Farmington High grad, screenwriter will present premiere of new film this week at festival
Jenni James staying busy with film and book projects, new restaurant despite pandemic
- Screenwriter and novelist Jenni James is a 1995 graduate of Farmington High School.
- Her new film, "Quarantine for Two" will be premiered at 7 p.m. Thursday, Sept. 16 at the Farmington Civic Center.
- She will lead a virtual class on screenwriting at 4 p.m. Wednesday, Sept. 15 as part of the Four Corners Film Festival.
FARMINGTON — Farmington High graduate Jenni James has refused to let a thing like the COVID-19 pandemic get in the way of her writing career.
The 1995 Farmington High School graduate — author of more than 50 novels and dozens of screenplays — has seen progress on many of her projects impeded over the last year and a half as TV and film production work slowed to a crawl because of the virus.
But James found a way to keep moving forward. When she returns to her hometown this week to take part in the third annual Four Corners Film Festival, she'll showcase one of those projects, as well as sharing her ideas on how others can follow in her footsteps.
James will lead a virtual class on screenwriting at 4 p.m. Wednesday, Sept. 15. The one-hour session will cover the basics of how to pitch a project to producers and how to get a film made, then James will field questions from participants. To sign up for the class, visit filmfourcorners.com/film-festival.
And at 7 p.m. Thursday, Sept. 16, James will be at the Farmington Civic Center, 200 W. Arrington St., to premiere her new film, "Quarantine for Two." The romantic comedy features a cast of only two people and chronicles the birth and blossoming of their relationship during the pandemic.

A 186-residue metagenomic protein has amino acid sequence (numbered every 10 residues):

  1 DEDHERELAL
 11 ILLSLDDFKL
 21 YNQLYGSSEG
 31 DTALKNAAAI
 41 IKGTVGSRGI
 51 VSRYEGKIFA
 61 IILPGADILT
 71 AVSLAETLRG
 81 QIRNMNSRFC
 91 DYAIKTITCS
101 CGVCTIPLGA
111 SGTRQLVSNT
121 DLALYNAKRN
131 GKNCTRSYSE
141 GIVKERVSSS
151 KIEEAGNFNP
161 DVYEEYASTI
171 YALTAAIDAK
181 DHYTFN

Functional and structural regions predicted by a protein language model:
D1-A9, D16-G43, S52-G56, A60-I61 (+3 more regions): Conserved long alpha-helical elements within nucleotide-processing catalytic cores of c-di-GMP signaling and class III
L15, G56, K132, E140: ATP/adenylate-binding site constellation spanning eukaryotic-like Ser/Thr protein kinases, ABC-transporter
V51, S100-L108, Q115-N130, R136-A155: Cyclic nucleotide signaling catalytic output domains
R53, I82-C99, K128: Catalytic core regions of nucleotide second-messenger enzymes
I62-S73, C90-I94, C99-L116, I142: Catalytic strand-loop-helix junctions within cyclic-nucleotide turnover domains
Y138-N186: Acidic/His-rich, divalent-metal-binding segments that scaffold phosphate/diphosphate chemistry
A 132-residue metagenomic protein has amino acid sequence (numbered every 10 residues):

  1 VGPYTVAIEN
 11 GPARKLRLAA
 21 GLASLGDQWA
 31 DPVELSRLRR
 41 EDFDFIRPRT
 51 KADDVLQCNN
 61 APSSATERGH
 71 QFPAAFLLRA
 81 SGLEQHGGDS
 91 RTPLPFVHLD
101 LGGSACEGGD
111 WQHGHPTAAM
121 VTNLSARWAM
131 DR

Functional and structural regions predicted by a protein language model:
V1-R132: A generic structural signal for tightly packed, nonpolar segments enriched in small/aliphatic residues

James, who lives in Fountain Green, Utah, wrote the screenplay last year while she was sick in bed with a bad case of the virus. Two of her daughters had encountered young men they were interested in seeing, but with traditional dating impossible because of the pandemic, James came up with a list of 65 or so virtual date ideas, such as taking a virtual cooking class together.
When she posted the list on her Facebook page, the response was overwhelming, she said, and James quickly realized she had the idea for a new screenplay, which she knocked out in short order.
The small cast size made the project ideal for production during the pandemic, and "Quarantine for Two" was shot by the independent studio Tier 2 Media over a one-week period in August 2020 in Utah. James was part of the four-person crew, serving as set designer, caterer and script supervisor, among other functions.
Many of James' screenplays had been produced for films or TV, so the environment wasn't new to her. But the experience was by far the most involvement she's ever had in one of her projects.
"Oh, yeah, I'd been on a set before, but it was mostly for marketing," she said, explaining that her work on "Quarantine for Two" gave her an entirely new perspective. "I had no idea what I was getting myself into."
The film — which stars Whitney Palmer and Mason D. Davis, and was produced and directed by Kels Goodman — is set for a streaming and DVD release in the United States later this year. But James said streaming services in such countries as Spain, Germany and Canada already are offering it, and response to the film from those audiences has been encouraging.